The Senior Managers Certification Regime, abbreviated to SMCR or SMR, is a regulation implemented by UK regulators in March 2016. The Financial Conduct Authority (FCA) and the Prudential Regulation Authority (PRA) introduced this legislation to ensure greater regulatory accountability for senior managers within high-profile banks.
In this post, the MyComplianceOffice (MCO) team takes a look at everything that you need-to-know about the SMCR. Read on further to learn more, and if you’d like to obtain professional assistance regarding SMCR, then please do not hesitate to contact us today.
What is SMCR?
As briefly touched on above, the SMCR is legislation aimed at improving regulatory accountability to senior management in top banks. The objective behind this is to decrease the level of corruption, and enforce a strong culture of compliance within the UK’s financial services market. In essence, the SMCR was created to conceive a framework that fulfils three things.
First of all, it aimed to concentrate accountability on a smaller number of individuals at the very top of a banking institution. Secondly, it aimed to promote senior individuals to take on greater personal responsibility for all of their actions. Thirdly, it aimed to make it simpler for both banks and regulators to hold individuals accountable for their actions.
Why Was the SMCR Introduced?
Essentially, the SMCR was introduced in the UK as a result of the widely perceived lack of individual accountability and governance failings following the financial crisis. The SMCR was put into force for the majority of solo-regulated firms in 2018, and a similar regime has been applied to banks and insurers since 2016.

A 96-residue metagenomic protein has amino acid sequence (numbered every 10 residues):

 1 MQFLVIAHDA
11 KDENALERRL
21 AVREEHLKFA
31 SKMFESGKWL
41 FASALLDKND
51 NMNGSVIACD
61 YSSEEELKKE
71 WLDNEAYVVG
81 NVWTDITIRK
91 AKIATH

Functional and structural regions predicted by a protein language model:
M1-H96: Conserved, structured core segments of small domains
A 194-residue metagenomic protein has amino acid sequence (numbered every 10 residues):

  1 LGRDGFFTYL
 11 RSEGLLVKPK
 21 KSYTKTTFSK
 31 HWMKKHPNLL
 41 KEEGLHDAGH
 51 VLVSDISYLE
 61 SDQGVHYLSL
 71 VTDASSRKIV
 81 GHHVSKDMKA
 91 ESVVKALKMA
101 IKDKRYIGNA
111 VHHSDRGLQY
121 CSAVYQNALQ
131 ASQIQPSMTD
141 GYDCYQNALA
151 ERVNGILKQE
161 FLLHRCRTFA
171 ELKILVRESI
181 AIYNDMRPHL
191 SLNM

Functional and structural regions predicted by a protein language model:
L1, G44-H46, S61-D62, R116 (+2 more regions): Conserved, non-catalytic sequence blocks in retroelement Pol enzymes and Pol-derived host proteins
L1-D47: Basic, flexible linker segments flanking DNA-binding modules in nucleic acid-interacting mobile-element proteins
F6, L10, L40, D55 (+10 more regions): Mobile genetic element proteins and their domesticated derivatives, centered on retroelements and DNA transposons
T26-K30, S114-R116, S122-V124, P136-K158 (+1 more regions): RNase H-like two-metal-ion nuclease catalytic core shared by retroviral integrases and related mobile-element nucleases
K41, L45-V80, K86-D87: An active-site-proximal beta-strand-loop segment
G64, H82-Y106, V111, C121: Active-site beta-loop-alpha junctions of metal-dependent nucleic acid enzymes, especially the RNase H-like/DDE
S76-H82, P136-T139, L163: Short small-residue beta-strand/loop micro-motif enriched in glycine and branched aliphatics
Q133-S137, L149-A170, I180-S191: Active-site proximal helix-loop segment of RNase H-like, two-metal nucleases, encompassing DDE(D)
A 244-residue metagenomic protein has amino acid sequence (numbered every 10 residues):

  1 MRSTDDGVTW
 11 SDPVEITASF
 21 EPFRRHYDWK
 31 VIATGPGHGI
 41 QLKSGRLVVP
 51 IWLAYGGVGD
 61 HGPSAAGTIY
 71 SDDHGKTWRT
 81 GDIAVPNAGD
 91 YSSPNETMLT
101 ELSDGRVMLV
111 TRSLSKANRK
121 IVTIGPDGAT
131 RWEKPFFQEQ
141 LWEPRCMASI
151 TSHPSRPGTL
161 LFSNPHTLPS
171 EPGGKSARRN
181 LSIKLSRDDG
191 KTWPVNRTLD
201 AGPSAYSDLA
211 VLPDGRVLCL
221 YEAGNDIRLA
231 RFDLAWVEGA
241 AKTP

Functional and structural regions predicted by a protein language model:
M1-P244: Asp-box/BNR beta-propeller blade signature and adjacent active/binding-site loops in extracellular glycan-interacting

What are some Important Lessons to Learn from SMCR?
Throughout the implementation process, there were a number of important lessons learned by firms. Having spoken to a range of firms, MCO found that there were the following common take-aways. First and foremost, it’s vital to stress the message that this regime is about the tone from the top of the organisation. It’s about communicating and training from the board down, from senior managers and certified persons to other conduct rule staff.
Likewise, we found that it’s important to frame the regime positively. Employees might be anxious about the regime - particularly the consequences of Conduct Rule breaches and regulatory references. However, firms can focus on the positives and welcome the SMCR. IT’s crucial to highlight that the SMCR is good for business, clients and the wider industry. Finally, it’s necessary to remember that proper training and communication are central to good SMCR.
Are there Similar Regimes Around the World?
Following the implementation of the SMCR in the UK, there has been an increased focus on governance, culture and individual accountability within financial services in a whole host of countries across the globe. These include Ireland, Hong Kong, Australia, and Singapore. Many of these regulations are aimed at improving individual accountability, and promoting a healthier culture and more effective governance. For instance, Australian regulators implemented the Banking Executive Accountability Regime (BEAR) and Ireland is introducing a Senior Executive Accountability Regime (SEAR).
Have any Questions about SMCR?
If you are looking for support and assistance with SMCR, then MyComplianceOffice is the place to come. Our experts can help you prepare for SMCR, so that all of your regulatory obligations are fully met. To learn more, request a demo or a consultation. In the meantime, feel free to discover our compliance management software and solutions in more depth today.